Members of the Egyptian police special forces stand guard on Cairo’s landmark Tahrir Square on January 25, 2016.
© 2016 Mohamed el-Shahed via Getty Images
(Beirut, November 5, 2021) – Days after President Abdel Fattah al-Sisi announced the end of Egypt’s nationwide state of emergency on October 25, 2021, the government sent a slew of legal amendments to the parliament, incorporating many emergency-law-like provisions in other laws. The parliament swiftly passed the amendments on November 1. President al-Sisi still needs to formally sign them into law.
“The passing of these amendments in the same breath as the end of the state of emergency shows the Egyptian government’s lack of genuine commitment to ending undue restrictions on basic human rights,” said Amr Magdi, senior Middle East and North Africa researcher at Human Rights Watch. “The government and parliament should be ending all emergency-type restrictions, not declaring new ones.”
One amendment concerns the abusive counterterrorism law of 2015. Article 53, in its current wording, allows the president to “take any appropriate measures to preserve security and public order” including, but not limited to, imposing curfews, evacuating areas, or restricting freedom of movement. The amendment gives the president additional authority to delegate such unchecked powers to any official. Another amendment punishes those who oppose orders imposed under article 53 with a prison sentence of 3 to 15 years and a fine of up to 100,000 pounds (US$6,300).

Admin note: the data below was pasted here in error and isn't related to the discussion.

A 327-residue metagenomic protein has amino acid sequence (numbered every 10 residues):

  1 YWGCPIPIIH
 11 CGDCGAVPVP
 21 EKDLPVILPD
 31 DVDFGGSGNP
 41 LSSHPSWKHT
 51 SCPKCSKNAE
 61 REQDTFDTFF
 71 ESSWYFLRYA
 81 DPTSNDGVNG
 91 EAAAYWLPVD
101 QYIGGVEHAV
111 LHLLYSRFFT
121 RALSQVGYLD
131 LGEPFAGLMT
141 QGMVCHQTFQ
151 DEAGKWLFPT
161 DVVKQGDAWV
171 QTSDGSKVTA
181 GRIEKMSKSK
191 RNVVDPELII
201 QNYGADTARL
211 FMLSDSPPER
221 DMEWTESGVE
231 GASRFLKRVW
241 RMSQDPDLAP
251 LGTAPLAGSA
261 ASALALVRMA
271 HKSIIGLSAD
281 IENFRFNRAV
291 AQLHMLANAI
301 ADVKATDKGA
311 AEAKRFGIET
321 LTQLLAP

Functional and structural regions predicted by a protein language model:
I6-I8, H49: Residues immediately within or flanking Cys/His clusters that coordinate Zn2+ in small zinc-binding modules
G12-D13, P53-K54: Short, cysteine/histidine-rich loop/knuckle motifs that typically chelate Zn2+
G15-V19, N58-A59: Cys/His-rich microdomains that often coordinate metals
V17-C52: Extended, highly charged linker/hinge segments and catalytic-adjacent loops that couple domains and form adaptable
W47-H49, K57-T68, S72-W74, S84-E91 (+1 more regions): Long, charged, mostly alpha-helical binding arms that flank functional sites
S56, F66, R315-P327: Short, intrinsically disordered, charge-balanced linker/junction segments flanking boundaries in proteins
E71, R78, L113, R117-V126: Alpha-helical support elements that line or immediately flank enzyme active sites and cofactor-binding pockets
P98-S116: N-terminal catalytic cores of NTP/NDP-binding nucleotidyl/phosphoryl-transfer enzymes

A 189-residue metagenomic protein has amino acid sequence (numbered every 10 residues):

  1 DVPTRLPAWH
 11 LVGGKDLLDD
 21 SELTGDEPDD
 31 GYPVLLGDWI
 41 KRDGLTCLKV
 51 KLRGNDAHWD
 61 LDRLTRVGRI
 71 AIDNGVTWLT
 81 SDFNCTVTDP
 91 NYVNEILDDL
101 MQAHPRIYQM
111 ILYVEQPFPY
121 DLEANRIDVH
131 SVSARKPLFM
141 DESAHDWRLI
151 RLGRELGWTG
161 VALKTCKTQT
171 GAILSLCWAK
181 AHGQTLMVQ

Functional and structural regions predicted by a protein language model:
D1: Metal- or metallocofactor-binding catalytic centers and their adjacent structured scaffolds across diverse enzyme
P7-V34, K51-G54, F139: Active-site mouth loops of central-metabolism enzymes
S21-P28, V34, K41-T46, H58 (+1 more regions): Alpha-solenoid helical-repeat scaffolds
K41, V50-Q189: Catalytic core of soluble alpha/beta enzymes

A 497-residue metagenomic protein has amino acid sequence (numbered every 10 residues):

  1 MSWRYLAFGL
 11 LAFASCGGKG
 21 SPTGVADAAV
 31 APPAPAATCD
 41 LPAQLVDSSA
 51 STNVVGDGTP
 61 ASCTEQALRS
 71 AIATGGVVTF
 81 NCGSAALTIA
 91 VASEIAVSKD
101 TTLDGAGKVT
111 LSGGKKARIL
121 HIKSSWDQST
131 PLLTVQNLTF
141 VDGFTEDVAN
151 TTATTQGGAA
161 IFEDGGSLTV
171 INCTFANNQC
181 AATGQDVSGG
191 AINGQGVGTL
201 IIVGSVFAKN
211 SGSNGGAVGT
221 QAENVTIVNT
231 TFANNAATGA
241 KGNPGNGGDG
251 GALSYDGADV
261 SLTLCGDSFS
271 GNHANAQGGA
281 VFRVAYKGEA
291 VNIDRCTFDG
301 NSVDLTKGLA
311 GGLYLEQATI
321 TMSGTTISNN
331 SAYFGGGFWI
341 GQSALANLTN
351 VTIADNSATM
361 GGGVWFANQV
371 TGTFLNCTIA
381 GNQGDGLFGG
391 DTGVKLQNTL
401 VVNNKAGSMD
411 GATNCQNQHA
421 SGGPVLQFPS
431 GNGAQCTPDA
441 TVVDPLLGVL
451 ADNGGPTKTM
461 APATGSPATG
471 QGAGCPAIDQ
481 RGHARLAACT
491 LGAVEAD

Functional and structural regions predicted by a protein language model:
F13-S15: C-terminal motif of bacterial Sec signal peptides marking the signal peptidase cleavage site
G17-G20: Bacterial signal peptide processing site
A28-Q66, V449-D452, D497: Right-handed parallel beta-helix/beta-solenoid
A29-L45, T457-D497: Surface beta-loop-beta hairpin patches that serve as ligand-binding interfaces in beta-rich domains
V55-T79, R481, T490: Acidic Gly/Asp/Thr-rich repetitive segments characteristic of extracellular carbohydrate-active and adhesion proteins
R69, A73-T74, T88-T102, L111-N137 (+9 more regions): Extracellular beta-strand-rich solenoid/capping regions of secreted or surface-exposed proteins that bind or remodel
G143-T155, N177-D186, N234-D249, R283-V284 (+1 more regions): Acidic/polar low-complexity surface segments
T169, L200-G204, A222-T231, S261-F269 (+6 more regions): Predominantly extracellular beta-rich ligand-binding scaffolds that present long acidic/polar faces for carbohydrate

The amendment to article 36 of the counterterrorism law increases fines for filming, recording, broadcasting, or reporting any facts in a terrorism-related case from a minimum of 100,000 ($6,300) to up to 300,000 pounds ($19,000).
Another amendment permanently extends a 2014 law that expanded the jurisdiction of military prosecutors and courts over civilians in cases related to protests and attacks on public infrastructure such as gas pipelines, oil fields, electricity grids, railways, roads, and bridges. This law had been introduced in October 2014 for five years. The authorities have used this law to refer thousands of civilians for trials in military courts.
Parliament also amended article 80a of the Penal Code to require written permission from the Defense Ministry for anyone who wants to conduct research on the armed forces or collect information – statistics, studies, opinion polls, or data – related to the military. Violators can receive prison sentences ranging from six months to five years and fines from 5,000 ($300) to 50,000 pounds ($3000).